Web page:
Some street furniture, such as fire hydrants, signal control boxes, signal and sign poles, and overhead awnings and signs, is not intended for pedestrian operation. These and similar items shall not intrude on the required pedestrian access route or violate protruding objects provisions (see sections R301 and R401).

The location of bicycle racks on a public sidewalk should consider their footprint in use, since a bicycle carelessly fixed to a rack can become a barrier to accessible travel along a pedestrian access route or a protruding object along it.

Careful coordination is required between agencies and divisions authorized to install items on and along sidewalks in order to avoid inadvertent conditions that may constitute barriers. The U.S. Department of Justice ADA regulations require that the usability of accessible features be maintained (28 CFR §35.133 and §36.211).

R212 Bus Stops
Where provided, bus boarding and alighting areas shall comply with R410. Where provided, bus shelters shall comply with R410.2.

Advisory R212 Bus Stops. Where bus stops are marked along existing streets by the placement of signage, benches, or shelters, other features necessary to accessibility, such as surface improvements and curb ramps, will be subject to the program access requirements of the U.S. Department of Justice title II regulation at 28 CFR 35.151 or the U.S. Department of Transportation 504 regulation at 49 CFR Part 27. Transportation, public works, and transit agencies should consider including needed improvements in their transition plans and other program accessibility planning.

Furthermore, the placement of such items is subject to usability and protruding objects provisions that apply to street furniture. Bus stop benches and shelters shall not intrude into an existing pedestrian access route.

Signage required at bus stops is scoped at R210.2 Bus Route Identification.

R213 Stairways
Where provided on a pedestrian circulation path, stairways shall comply with R407. Stairways shall not be part of a pedestrian access route.

R214 Handrails
Where provided, handrails shall comply with R408.

Advisory R214 Handrails. It may not be feasible to install handrails with fully complying features on existing developed rights-of-way if the full horizontal handrail extension would narrow a required pedestrian access route or be a hazard to cross traffic. Handrail design should not constitute a protruding object (see R401).

R215 Vertical Access
Where provided, elevators, limited-use/limited-application elevators, and platform lifts shall comply with the applicable requirements in section 407, 408, and 410 of Appendix D to 36 CFR part 1191 (the ADA and ABA Accessibility Guidelines) and shall provide for independent operation. Vertical access shall remain unlocked during the operating hours of the facility served.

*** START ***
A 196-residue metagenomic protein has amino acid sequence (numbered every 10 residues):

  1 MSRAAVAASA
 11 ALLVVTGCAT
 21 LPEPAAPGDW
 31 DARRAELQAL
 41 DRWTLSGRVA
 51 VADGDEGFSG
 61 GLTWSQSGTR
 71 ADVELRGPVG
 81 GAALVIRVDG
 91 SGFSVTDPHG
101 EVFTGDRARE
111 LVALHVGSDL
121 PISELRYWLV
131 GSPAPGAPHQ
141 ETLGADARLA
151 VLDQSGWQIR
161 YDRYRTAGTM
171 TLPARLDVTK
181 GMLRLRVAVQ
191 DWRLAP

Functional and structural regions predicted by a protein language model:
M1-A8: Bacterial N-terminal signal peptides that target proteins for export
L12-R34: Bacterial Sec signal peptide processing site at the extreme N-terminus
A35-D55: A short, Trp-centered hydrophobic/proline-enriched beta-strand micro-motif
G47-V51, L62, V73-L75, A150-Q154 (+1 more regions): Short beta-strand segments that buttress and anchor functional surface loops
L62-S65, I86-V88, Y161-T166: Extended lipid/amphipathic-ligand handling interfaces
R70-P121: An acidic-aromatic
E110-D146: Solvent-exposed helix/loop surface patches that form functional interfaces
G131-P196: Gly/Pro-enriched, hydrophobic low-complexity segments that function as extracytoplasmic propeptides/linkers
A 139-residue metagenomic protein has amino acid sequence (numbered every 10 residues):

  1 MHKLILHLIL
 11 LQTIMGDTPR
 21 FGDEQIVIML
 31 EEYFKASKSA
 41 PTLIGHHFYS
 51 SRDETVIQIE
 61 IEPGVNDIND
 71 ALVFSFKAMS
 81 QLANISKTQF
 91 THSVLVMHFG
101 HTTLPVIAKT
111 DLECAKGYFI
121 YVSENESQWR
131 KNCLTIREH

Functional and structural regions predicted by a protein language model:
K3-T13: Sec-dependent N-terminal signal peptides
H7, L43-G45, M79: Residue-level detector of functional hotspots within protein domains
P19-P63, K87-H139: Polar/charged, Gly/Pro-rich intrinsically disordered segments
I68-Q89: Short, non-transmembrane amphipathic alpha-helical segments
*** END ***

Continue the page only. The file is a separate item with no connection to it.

Advisory R215. Vertical Access. Elevators in public and private buildings accessible from the public right-of-way have been successfully used to provide low-effort routes between sidewalk levels in hilly terrain.

R216 On-Street Parking
Where on-street parking is marked or metered, accessible parking spaces complying with R308 shall be provided on the block perimeter in accordance with Table R216.

Advisory R216 On-Street Parking. Accessible on-street parking spaces are best located where the street has the least crown and grade and close to key destinations. Adjacent sidewalk space should be free of obstructions (including curb ramps) to permit deployment of a van side-lift.

Table R216 Accessible Parking Spaces

Total Number of Marked or Metered Parking Spaces on the Block Perimeter

Minimum Required Number of Accessible Parking Spaces

1 to 25

1

26 to 50

2

51 to 75

3

76 to 100

4

101 to 150

5

151 to 200

6

201 and over

4% of total

R217 Passenger Loading Zones
Where passenger loading zones are provided, a minimum of one passenger loading zone complying with R412 shall be provided in every continuous 30 m (100 ft) of loading zone space or fraction thereof.

R218 Call Boxes
Where provided, roadside call boxes shall comply with R309.

R219 Transit Platforms
Where provided, transit platforms shall comply with R414.

R220 Escalators
Where provided, escalators shall comply with sections 6.1.3.5.6 and 6.1.3.6.5 of ASME A17.1 (incorporated by reference; see 104.2.2).

R221 Detectable Warning Surfaces
Detectable warning surfaces shall comply with R304.

Advisory R221 Detectable Warning Surfaces. Detectable warning surfaces are required where curb ramps, blended transitions, or landings provide a flush pedestrian connection to the street. Sidewalk crossings of residential driveways should not generally be provided with detectable warnings, since the pedestrian right-of-way continues across most driveway aprons and overuse of detectable warning surfaces should be avoided in the interests of message clarity. However, where commercial driveways are provided with traffic control devices or otherwise are permitted to operate like public streets, detectable warnings should be provided at the junction between the pedestrian route and the street.

R222 Doors, Doorways, and Gates
Where provided, doors, doorways, and gates shall comply with R411.